Mahesh Somashekhar

Postdoctoral Research Associate
Student on the Market
Email Address: 
msoma@uw.edu

I am a Postdoctoral Research Associate in the University of Washington Sociology Department. I received my PhD in Sociology at Princeton University in 2016. My core research agenda examines how retail growth and decline in urban and suburban areas affects patterns of social inequality and neighborhood change. My particular focus is on retail growth and decline in the context of immigrant entrepreneurship, gentrification, and health disparities. My research and teaching interests include urban studies, international migration, race and ethnicity, and spatial demography. For more information, please visit my website: http://www.maheshsomashekhar.com.

Publications List: 

 

PEER-REVIEWED PUBLICATIONS

Somashekhar, Mahesh. Forthcoming. “Has the Suburbanization of Ethnic Economies Created New Opportunities for Income Attainment?” Social Science Quarterly.

Yeung, King-To and Mahesh Somashekhar. 2016. “Sensing Agency and Resistance in Old Prisons: A Pragmatist Analysis of Institutional Control.” Theory, Culture, and Society. 33(3):79-101.

Somashekhar, Mahesh. 2014. “A Theoretical and Empirical Foundation for the Study of Non-Urban Ethnic Economies in the U.S.” Michigan Sociological Review 28:1-34.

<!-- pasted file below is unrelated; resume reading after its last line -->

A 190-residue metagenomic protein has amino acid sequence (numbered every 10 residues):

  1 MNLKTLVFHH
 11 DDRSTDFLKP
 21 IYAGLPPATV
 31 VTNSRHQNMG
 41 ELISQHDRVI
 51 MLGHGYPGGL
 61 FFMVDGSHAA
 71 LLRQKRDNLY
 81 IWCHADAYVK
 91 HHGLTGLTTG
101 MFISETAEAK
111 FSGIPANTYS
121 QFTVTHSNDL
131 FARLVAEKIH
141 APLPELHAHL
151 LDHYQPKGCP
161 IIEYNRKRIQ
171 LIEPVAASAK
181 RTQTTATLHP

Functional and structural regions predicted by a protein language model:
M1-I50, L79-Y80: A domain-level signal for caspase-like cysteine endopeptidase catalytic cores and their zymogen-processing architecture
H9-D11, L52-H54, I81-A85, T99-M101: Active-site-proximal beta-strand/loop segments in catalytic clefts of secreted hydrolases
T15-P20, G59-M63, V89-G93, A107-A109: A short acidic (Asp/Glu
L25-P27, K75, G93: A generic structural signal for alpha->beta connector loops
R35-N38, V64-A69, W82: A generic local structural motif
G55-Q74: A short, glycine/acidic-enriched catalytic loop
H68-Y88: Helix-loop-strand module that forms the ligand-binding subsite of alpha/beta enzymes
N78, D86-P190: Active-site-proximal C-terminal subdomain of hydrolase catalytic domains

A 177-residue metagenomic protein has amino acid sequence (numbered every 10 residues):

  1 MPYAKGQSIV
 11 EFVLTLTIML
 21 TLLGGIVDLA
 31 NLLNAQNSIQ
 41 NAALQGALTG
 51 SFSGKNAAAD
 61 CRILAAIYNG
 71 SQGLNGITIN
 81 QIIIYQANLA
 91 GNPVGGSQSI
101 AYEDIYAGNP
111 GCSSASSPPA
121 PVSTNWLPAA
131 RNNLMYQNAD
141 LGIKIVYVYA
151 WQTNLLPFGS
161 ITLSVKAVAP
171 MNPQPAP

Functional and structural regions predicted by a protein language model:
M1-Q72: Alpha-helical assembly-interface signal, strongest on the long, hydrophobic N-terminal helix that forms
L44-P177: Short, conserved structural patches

Somashekhar, Mahesh. 2014. “Diversity through Homophily? The Paradox of How Increasing Similarities between Recruiters and Recruits Can Make an Organization More Diverse.” McGill Sociological Review 4:1-18.

OTHER PUBLICATIONS

Boris, Elizabeth T., Loren Renz, Mark A. Hager, Rachel Elias, and Mahesh Somashekhar. 2008. What Drives Foundation Expenses and Compensation? Washington D.C.: Urban Institute.

MANUSCRIPTS UNDER REVIEW

Somashekhar, Mahesh. “Neither Here nor There? How the New Geography of Ethnic Minority Entrepreneurship Disadvantages African Americans.” Revised and
Resubmitted. Social Problems.
--Winner, AAG Business Geography Specialty Group Student Paper Competition, 2015

Somashekhar, Mahesh. “Ethnic Economies in the Age of Retail Chains: Comparing the Presence of Chain-Affiliated and Independently Owned Ethnic Restaurants in Ethnic Neighborhoods.” Under Review.